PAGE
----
Applicable IPI instructions are preferred over non-IPI instructions, and they should be used unless they do not accurately state the law. (People v. Brooks (1989), 185 Ill. App. 3d 935, 942, 542 N.E.2d 64, 68; 134 Ill. 2d R. 451(a).) Further, "the precedential value of Mostafa has been questioned or distinguished in several subsequent appellate court decisions.” People v. King (1988), 165 Ill. App. 3d 464, 470, 518 N.E.2d 1309, 1314, citing, inter alia, People v. Jackson (1986), 145 Ill. App. 3d 626, 495 N.E.2d 1207; People v. Columbo (1983), 118 Ill. App. 3d 882, 455 N.E.2d 733.

In any event, here, the jury instruction concerning the believability of a witness, although not specifically referring to any "promises” made in exchange for a witness’ testimony, plainly instructed the jury to consider "any interest, bias, or prejudice [a witness] may have” in testifying. (Illinois Pattern Jury Instructions, Criminal, No. 1.02 (2d ed. 1981) (hereinafter IPI Criminal 2d).) Moreover, the jury was specifically instructed that the testimony of an accomplice "is subject to suspicion and should be considered by you with caution.” (IPI Criminal 2d No. 3.17.) These two instructions, combined with the fact that Dnardo’s agreement with the State was highlighted by defendant during cross-examination, as well as in closing argument, sufficiently informed the jury of its duty regarding the testimony of an accomplice witness. Consequently, the trial judge did not err by refusing tó tender defendant’s non-IPI instruction.

Defendant next contends that the introduction of the .22 pistol amounted to prejudicial error since it was not sufficiently connected to either himself or to Juan’s murder. In this connection he also asserts that he was unduly prejudiced by the prosecutor’s reference during closing argument to the .22 pistol introduced at trial.

After hearing argument on a motion in limine, the trial judge determined that there was not enough of a nexus between the .22 pistol found in the alley between Bell’s house and defendant’s girlfriend’s house to show that it was the murder weapon or that it was ever in the possession of defendant. However, the trial judge stated that the .22 pistol could be used for identification purposes, i.e., testimony that a similar gun was used to shoot Juan or was at one time in the possession of defendant.

*810Weapons are generally admissible when there is proof that they are sufficiently connected to the crime and the defendant. Further, "[w]hen there is evidence the perpetrator possessed a weapon at the time of the offense, a similar weapon *** may be admitted into evidence even though not identified as the weapon used.” (People v. Lee (1993), 242 Ill. App. 3d 40, 43, 610 N.E.2d 727, 792.) Moreover, a weapon need not be positively shown to have been used in committing the crime, and doubt as to whether it was connected to the crime or to the defendant does not bar its admission, so long as a reasonable jury could find a connection. Lee, 242 Ill. App. 3d at 43, 610 N.E.2d at 729.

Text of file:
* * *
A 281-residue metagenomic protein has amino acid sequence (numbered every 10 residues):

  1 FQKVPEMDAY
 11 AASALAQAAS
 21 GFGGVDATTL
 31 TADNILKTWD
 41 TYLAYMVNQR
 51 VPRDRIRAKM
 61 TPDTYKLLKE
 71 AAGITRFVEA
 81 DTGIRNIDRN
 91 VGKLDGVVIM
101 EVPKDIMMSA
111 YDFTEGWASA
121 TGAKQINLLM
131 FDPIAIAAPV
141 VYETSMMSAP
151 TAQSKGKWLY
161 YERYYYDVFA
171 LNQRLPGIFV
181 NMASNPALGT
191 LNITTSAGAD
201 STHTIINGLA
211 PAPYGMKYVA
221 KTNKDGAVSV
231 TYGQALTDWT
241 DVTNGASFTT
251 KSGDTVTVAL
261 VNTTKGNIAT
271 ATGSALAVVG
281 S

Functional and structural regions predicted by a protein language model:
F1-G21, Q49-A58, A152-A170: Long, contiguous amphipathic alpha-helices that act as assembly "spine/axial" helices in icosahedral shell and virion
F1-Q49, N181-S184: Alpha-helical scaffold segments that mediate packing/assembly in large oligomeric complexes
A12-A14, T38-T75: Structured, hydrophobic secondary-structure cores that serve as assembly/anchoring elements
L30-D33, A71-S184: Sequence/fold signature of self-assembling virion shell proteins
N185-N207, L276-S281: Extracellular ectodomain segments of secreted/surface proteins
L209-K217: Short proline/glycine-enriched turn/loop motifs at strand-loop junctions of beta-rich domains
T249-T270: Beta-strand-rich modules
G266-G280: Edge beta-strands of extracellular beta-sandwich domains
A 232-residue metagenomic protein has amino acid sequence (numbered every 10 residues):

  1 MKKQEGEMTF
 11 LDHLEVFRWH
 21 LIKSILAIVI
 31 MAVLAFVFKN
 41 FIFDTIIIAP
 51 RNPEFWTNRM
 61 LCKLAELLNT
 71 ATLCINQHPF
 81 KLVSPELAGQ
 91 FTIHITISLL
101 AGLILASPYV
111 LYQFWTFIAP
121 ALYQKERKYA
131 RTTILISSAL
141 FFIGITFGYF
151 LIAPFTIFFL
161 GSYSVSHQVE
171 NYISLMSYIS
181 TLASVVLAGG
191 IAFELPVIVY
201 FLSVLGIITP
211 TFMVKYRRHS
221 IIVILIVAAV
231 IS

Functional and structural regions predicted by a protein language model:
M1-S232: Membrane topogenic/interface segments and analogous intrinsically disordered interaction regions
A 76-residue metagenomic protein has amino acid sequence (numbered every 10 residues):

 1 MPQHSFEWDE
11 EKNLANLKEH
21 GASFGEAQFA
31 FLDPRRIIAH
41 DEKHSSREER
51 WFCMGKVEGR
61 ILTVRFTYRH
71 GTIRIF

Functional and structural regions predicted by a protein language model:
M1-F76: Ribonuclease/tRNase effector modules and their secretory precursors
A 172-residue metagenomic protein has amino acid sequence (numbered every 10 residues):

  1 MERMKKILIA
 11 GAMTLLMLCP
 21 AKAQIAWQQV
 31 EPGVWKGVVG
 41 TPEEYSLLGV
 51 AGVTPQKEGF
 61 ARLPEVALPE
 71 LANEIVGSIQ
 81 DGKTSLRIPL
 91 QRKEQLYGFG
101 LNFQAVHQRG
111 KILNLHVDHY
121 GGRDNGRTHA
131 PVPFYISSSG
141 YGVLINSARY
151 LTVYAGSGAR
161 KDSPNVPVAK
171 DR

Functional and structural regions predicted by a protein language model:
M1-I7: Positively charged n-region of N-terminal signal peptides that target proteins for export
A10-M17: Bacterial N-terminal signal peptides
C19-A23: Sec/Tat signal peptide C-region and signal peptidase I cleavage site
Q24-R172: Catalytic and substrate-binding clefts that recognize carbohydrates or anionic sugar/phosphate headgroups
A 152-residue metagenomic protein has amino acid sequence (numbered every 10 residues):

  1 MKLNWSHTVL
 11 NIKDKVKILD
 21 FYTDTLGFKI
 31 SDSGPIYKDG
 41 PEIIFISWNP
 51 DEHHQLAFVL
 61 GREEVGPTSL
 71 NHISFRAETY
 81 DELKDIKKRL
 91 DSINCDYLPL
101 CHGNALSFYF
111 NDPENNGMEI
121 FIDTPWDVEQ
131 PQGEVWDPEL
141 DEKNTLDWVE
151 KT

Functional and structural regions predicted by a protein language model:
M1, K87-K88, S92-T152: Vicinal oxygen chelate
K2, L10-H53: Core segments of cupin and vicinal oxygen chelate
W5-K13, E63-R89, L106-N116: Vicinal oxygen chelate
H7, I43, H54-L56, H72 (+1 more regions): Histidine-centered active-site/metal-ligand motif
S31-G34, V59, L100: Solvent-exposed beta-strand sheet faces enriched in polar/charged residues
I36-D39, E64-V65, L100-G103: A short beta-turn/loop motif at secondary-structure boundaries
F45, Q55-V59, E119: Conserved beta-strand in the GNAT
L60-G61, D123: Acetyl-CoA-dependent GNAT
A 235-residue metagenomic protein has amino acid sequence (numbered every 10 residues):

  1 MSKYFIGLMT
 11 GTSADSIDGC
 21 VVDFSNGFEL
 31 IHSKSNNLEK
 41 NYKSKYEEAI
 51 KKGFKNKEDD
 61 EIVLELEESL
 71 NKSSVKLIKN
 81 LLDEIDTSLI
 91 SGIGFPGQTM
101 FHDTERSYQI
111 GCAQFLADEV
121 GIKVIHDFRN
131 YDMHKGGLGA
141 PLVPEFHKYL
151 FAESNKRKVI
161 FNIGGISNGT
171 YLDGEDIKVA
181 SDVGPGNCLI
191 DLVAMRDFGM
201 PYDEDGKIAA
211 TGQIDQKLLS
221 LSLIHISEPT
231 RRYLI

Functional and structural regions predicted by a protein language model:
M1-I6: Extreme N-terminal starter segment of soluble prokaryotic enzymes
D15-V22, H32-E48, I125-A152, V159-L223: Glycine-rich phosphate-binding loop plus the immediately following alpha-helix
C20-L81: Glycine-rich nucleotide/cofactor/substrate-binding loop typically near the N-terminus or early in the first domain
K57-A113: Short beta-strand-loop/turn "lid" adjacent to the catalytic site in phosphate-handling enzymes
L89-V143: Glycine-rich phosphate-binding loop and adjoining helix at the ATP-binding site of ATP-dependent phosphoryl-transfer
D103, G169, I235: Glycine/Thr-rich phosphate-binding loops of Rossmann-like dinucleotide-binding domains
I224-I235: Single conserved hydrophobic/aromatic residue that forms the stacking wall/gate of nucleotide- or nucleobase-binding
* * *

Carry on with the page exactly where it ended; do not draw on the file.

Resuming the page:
Here, Juan was killed by a .22-caliber bullet; the lands, grooves, and twist of which were consistent with the .22 pistol introduced at trial. Just four days after Juan’s death, Bell saw defendant with a pistol resembling a .22, and soon thereafter such a pistol, along with a sawed-off rifle and a shotgun, were found in the alley between defendant’s girlfriend’s home and Bell’s home. Irma testified that Juan was searched by a man with a shotgun. Furthermore, Irma identified the .22 as being similar to a gun that defendant fired over her head. Based on this evidence, we conclude that a reasonable jury could have found that there was a connection between the .22 and defendant or Juan’s murder — or both.

During closing argument the State alluded to the ballistics expert’s testimony showing the consistencies present between the bullet recovered in Juan’s body and the .22 pistol, and reminded the jury of Bell’s testimony that defendant was seen with a gun very similar to the .22 only four days after Juan’s murder. Thereafter, the State drew the inference that the .22 pistol was the murder weapon defendant used to shoot Juan. Defendant claims that this inference was impermissible in light of the trial judge’s earlier in limine ruling and amounted to prejudicial error.

However, we conclude that the inference drawn by the State was reasonable and based on facts in evidence. (People v. Jones (1994), 265 Ill. App. 3d 627, 638, 637 N.E.2d 601, 609.) Further, assuming that such a remark was improper, it does not warrant reversal. A jury is presumed to have followed the instructions given to it, and in the present case, the jury was instructed that closing arguments were not evidence and that any statements made therein which were not based on the evidence should be disregarded. (People v. Barrow (1989), 133 Ill. 2d 226, 266, 549 N.E.2d 240, 257.) Finally, defendant fails to show that such a remark "so infected the entire trial proceedings that they denied him a fundamentally fair trial.” People v. Jones (1993), 156 Ill. 2d 225, 247, 620 N.E.2d 325, 334.

*811For the foregoing reasons, defendant’s first degree murder conviction and armed robbery conviction are affirmed. Defendant’s extended-term sentence for his armed robbery conviction is vacated, and we reduce that sentence to 30 years, the maximum authorized term.

Affirmed in part and vacated in part.

HARTMAN and McCORMICK, JJ„ concur.